• Don’t get weird. Just because your boss is young doesn’t mean you have to act like a 22-year-old, or that you have to show him or her that you could destroy their career. Act your age and remember, this isn’t a competition to show that you’re not too old to work – it’s just another day in a changing work landscape.
  • Be proactive. If even after all of this, the age difference still bothers you – talk to your boss about it in a tactful and respectful way. Harboring ill feelings of working for a younger boss can affect your productivity and happiness. Your supervisor may also be struggling with the age difference and together you may be able to come up with strategies to work through the age gap.

Have you ever experience working with someone who was “too young to be your boss”? Tell us about it!

Value differences! Live inclusively!

15 Aug

Write Me, Call Me, Text Me: Generational Differences in the Workplace

Articles, Blog No Comments by Mareisha Winters


There is a lot of attention being paid to our increasingly diverse workplace. There are all types of differences including race, gender, generations and thinking styles, just to name a few. LTAW’s focus this month is on some of the key diversity dimensions and how to navigate them for greater productivity and engagement.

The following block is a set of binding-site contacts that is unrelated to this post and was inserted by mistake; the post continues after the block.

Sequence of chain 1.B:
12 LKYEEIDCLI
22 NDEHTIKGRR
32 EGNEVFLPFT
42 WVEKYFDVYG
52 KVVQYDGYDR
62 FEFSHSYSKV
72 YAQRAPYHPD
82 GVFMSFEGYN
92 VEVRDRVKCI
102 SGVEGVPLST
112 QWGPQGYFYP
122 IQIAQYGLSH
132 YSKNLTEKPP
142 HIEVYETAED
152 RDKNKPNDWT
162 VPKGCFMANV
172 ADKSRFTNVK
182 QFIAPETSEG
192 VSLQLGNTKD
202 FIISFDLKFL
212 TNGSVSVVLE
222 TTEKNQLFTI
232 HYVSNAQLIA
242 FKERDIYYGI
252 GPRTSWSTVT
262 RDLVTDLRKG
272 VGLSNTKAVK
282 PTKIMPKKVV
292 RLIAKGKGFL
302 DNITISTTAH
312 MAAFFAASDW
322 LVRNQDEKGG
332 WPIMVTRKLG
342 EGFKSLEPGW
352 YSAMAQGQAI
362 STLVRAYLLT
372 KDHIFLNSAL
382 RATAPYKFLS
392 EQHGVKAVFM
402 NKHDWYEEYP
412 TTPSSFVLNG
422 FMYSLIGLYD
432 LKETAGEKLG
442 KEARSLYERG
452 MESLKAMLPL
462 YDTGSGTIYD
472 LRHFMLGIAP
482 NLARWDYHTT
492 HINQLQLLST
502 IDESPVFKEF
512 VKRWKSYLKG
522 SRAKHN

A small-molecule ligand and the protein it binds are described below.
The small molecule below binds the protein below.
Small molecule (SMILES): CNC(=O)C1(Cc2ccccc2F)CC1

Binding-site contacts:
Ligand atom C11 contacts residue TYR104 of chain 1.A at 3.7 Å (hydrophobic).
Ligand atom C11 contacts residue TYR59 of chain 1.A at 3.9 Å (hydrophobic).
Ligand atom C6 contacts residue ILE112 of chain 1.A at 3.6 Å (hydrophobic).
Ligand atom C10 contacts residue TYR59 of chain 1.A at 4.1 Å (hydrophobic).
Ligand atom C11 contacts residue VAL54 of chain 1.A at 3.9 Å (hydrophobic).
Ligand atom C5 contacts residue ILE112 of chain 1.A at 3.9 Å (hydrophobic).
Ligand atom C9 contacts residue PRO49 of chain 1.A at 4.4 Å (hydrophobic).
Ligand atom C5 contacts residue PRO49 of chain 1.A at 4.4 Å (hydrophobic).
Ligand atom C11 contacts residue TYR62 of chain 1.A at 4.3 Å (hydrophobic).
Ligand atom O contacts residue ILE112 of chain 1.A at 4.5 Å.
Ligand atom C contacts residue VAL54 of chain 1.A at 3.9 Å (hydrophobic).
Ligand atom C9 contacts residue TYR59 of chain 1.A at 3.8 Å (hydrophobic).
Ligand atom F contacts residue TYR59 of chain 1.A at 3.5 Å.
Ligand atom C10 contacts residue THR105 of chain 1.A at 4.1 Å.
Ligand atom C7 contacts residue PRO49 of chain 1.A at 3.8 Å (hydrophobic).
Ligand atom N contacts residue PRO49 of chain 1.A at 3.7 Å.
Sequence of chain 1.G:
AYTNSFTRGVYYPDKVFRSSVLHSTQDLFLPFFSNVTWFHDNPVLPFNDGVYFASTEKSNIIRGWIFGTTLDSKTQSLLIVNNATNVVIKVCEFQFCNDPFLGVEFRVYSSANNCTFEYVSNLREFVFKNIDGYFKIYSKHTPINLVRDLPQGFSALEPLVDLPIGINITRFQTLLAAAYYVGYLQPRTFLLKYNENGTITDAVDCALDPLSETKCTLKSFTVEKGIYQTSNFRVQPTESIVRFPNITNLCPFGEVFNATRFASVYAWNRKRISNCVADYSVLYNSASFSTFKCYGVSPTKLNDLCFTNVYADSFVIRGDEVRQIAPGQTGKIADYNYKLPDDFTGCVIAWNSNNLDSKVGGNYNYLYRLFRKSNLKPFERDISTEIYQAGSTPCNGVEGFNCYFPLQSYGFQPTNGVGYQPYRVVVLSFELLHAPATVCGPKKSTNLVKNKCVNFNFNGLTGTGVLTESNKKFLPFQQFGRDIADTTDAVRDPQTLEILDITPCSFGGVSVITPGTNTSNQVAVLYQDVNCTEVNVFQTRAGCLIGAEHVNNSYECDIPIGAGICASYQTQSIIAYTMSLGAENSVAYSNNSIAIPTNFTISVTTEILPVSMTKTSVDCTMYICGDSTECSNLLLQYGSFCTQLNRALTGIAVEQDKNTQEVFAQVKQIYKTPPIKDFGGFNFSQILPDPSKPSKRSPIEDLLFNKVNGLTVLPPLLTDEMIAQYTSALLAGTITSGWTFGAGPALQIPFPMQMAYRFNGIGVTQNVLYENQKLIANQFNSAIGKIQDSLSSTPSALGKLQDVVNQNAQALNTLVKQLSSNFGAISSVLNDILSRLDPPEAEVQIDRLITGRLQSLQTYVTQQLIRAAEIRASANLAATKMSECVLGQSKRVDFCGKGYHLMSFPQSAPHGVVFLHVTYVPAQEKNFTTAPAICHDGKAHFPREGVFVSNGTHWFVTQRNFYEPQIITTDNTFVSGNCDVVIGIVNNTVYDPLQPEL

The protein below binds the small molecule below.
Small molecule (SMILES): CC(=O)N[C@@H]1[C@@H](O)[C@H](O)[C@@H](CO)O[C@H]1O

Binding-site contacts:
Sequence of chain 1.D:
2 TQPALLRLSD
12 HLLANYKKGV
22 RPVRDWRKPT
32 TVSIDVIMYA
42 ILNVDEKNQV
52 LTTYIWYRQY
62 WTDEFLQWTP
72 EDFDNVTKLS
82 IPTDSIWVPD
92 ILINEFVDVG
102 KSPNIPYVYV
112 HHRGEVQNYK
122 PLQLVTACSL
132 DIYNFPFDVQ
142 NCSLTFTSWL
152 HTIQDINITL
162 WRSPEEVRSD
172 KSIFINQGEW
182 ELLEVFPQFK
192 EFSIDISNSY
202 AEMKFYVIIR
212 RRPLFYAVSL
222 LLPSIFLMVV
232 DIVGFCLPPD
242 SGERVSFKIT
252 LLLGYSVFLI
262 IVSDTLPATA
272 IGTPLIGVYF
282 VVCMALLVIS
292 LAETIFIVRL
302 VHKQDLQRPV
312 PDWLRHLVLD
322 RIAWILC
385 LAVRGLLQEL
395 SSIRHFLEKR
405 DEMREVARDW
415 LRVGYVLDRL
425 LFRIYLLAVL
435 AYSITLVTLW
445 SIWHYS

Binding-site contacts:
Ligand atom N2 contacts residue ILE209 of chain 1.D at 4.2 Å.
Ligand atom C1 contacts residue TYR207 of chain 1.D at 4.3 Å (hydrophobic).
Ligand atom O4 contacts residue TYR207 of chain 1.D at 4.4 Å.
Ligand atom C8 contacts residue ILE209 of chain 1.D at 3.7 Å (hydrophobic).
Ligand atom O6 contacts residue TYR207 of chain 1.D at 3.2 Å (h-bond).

You have probably heard by now that there are 4 generations working together in the workplace today in the United States.  Your generational group is determined by the year you were born.  Generations are shaped by the events, political and social, that took place during their formative years.

The oldest generation in the United States workplace today is known as Veterans or Traditionalists, born between 1927 and 1945.  This group was born between the wars and is known as a generation of fighters, grounded in traditions.  When it comes to work, veterans see work as a necessity, and most of them have had the same one job for their entire work life.

The next cohort is the Baby Boomers, born between 1946 and 1963.  Baby Boomers were born during or just after World War II.  This group has seen the world change dramatically in the last 50 years through the industrial revolution, the rise of communication and technologies.  Baby Boomers are, for the most part, still our leaders in the workplace and are struggling to embrace the new ways of working.

Generation Xers were born between 1964 and 1979.  Generation Xers are the children of the Baby Boomers.  This group is responsible for transforming the office as we know it today, and our relation to work.